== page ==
LG V35 ThinQ hands-on: say hello to portrait mode

When it launched last fall, the LG V30 was the perfect ending to a successful path of completion for the Korean company – who only a year before faced harsh criticism for the debacle with its flagship in the G5. Undeniably one of its most promising smartphones released, the V30 was highly regarded as the most versatile video cameras around in a smartphone, but for photos, it was lacking some of its rivals' key features. While it's not a direct successor, the LG V35 ThinQ brings forth enhancements to give it a more well-rounded package.


Really, there's no difference in the design here that we haven't seen before in the V30. From its metal meets glass construction, curvy edges, water resistant IP68 certification, and its implementation of a 3.5mm headphone jack, everything is the same as before. That's not a bad thing either, as the V35 still retains the same refined aesthetics that made us fall in love with the V30. You can't go wrong with the new aurora black paint job with the V35 ThinQ, but the platinum grey color can still catch some prying eyes with its dazzle.


Looking at the display presented to us here with the V35 ThinQ, it's largely unchanged from its sibling. Sporting a 6-inch 2880 x 1440 FullVision HDR OLED Display, it doesn't fail to impress with its rich details, exquisite colors, superb wide-viewing angles, and near bezel-less looks. And unlike the new LG G7 ThinQ, the V35 ThinQ opts to retain the notch-less appearance of its sibling.

User Interface

As far as the software is concerned, there's nothing out of the ordinary here with LG's custom skin running on top of Android 8.0 Oreo. The layout and native apps all appear unchanged from what we've seen previously with the V30, but since this is an AT&T issued version, it's accompanied by the carrier's usual set of bloatware out of the box.

One of the phone's notable changes is related to its processor, which makes the jump to Qualcomm's Snapdragon 845 SoC coupled with an even more generous 6GB of RAM. That's a bump over the V30's Snapdragon 835 and 4GB of RAM, but the internal storage capacity remains the same at 64GB – with expansion courtesy of its microSD slot. Naturally, the phone exhibits the fluid finesse you'd expect from any high-end smartphone.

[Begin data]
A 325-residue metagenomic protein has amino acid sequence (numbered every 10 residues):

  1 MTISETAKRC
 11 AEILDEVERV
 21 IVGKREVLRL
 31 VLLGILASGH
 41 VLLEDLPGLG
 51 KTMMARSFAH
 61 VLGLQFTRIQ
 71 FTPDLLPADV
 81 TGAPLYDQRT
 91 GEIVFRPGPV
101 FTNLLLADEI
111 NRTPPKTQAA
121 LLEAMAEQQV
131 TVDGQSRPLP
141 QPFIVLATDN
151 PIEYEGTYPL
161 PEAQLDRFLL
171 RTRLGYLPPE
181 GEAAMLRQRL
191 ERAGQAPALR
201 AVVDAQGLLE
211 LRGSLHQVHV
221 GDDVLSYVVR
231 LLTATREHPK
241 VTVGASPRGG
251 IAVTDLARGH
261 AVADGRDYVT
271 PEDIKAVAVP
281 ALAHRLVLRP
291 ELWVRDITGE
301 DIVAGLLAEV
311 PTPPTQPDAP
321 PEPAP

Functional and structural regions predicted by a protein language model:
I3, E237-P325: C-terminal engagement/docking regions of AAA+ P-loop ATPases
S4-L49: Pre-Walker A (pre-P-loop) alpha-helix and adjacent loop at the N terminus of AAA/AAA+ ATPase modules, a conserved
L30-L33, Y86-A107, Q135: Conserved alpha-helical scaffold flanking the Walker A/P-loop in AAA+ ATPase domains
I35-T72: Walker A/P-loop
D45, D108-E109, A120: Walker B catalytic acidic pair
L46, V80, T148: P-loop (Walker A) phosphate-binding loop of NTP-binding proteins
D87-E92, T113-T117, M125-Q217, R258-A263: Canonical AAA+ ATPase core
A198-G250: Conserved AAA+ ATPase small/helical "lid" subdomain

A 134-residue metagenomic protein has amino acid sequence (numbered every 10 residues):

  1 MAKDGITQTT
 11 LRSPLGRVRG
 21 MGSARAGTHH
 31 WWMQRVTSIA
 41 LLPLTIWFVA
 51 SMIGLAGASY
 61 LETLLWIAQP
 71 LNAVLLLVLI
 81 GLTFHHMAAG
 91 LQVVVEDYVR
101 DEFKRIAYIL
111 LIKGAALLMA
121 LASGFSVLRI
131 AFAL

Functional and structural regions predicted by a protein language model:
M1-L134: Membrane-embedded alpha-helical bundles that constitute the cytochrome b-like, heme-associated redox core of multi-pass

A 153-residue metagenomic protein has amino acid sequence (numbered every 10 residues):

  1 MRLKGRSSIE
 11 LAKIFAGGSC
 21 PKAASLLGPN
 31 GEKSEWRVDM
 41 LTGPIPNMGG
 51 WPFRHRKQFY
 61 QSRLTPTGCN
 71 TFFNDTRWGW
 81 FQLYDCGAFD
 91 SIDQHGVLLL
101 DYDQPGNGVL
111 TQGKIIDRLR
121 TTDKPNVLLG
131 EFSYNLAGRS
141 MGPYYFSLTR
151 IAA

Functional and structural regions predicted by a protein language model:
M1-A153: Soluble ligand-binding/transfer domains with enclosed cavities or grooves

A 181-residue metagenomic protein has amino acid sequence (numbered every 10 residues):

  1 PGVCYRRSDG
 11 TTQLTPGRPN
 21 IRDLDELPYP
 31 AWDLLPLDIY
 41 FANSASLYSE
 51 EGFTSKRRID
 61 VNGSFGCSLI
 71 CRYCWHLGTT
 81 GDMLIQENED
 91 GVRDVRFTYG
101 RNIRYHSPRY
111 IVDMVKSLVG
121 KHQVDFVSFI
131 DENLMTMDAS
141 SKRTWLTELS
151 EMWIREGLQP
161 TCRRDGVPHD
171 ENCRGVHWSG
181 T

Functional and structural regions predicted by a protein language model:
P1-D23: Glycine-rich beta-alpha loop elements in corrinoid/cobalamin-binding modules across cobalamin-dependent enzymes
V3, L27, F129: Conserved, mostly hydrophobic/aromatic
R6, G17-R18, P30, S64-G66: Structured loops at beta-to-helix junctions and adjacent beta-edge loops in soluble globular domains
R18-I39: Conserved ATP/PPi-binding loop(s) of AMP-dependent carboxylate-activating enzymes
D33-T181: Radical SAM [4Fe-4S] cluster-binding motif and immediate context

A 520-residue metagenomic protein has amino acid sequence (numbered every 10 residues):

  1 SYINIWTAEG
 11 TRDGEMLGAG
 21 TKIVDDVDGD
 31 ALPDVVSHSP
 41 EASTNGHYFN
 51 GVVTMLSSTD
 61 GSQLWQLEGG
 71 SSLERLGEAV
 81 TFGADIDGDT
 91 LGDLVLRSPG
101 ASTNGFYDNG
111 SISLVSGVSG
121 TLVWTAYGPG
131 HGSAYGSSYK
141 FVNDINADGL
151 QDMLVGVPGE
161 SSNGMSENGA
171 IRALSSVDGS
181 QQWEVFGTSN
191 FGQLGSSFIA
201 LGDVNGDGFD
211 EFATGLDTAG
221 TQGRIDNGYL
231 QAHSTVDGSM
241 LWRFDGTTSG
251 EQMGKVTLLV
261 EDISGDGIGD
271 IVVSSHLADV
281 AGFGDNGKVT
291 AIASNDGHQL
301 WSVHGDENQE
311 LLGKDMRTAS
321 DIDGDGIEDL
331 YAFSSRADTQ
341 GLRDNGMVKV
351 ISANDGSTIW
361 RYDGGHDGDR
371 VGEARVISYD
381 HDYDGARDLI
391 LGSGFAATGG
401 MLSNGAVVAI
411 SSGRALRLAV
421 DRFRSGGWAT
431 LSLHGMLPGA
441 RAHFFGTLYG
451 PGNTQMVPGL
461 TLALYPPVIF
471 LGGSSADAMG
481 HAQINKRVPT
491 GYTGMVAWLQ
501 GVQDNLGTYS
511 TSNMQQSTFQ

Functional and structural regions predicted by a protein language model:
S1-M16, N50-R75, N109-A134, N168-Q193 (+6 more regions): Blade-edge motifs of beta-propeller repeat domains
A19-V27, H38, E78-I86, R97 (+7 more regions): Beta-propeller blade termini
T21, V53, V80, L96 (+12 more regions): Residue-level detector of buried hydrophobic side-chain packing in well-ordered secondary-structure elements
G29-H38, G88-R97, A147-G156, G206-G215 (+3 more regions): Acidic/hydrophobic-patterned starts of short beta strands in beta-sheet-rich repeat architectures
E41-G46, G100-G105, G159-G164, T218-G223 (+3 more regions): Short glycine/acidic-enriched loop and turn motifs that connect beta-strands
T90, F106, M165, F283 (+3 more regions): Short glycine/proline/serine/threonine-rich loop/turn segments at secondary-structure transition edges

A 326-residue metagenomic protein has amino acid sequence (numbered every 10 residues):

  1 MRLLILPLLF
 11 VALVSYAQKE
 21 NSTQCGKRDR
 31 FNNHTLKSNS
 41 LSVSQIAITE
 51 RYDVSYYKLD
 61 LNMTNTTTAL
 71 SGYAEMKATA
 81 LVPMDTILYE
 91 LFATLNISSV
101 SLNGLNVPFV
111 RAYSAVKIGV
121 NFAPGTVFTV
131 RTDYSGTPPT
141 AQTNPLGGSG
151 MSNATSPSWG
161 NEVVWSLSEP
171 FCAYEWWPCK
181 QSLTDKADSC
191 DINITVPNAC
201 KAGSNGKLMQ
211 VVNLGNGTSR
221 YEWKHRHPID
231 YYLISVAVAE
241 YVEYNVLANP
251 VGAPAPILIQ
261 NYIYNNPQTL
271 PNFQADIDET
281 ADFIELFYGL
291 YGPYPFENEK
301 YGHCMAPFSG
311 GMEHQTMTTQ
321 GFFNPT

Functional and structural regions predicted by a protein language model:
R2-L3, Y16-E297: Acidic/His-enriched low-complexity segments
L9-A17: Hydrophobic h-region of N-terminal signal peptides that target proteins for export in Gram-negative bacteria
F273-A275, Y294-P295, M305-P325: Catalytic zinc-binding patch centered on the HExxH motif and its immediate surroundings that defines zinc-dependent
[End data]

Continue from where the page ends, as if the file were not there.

Recording video was one of the strengths of the V30, but LG tweaks the cameras here with the V35 ThinQ to include a few new tricks that its sibling lacks. Now, the V35 ThinQ is accompanied with dual 16MP cameras – one standard, the other being the wide-angle one. In terms of features, it's packing the same tools and modes that made the V30 so powerful. From its true manual video controls, to its various Cine Effects, there's a ton available here for content creators.

Expanding its functionality, the V35 ThinQ's cameras now support portrait mode – both with the front and rear cameras, which was something that the V30 lacked. Additionally, the same AI camera features seen in other ThinQ devices makes its presence here as well, as the AI-powered camera can detect scenes and produce the best results.


There's no change with the battery capacity here, it still sizes up at a capacity of 3300 mAh. Then again, we're crossing our fingers that the optimizations with the software and newer Snapdragon 845 will propel it to offer better longevity than the V30. Adding to the premium nature of the phone, wireless charging is along for the ride yet again, offering users just another way of charging the phone.


Based on what we find new and different here with the LG V35 ThinQ, it's no wonder that it's not classified as a direct successor to the V30. There are certainly many similarities between the two, but there's still enough changes to warrant a new model name. With the addition of the newer Snapdragon 845 chip, more RAM, and newer cameras, the V35 improves upon what LG has done previously with the V30 last fall.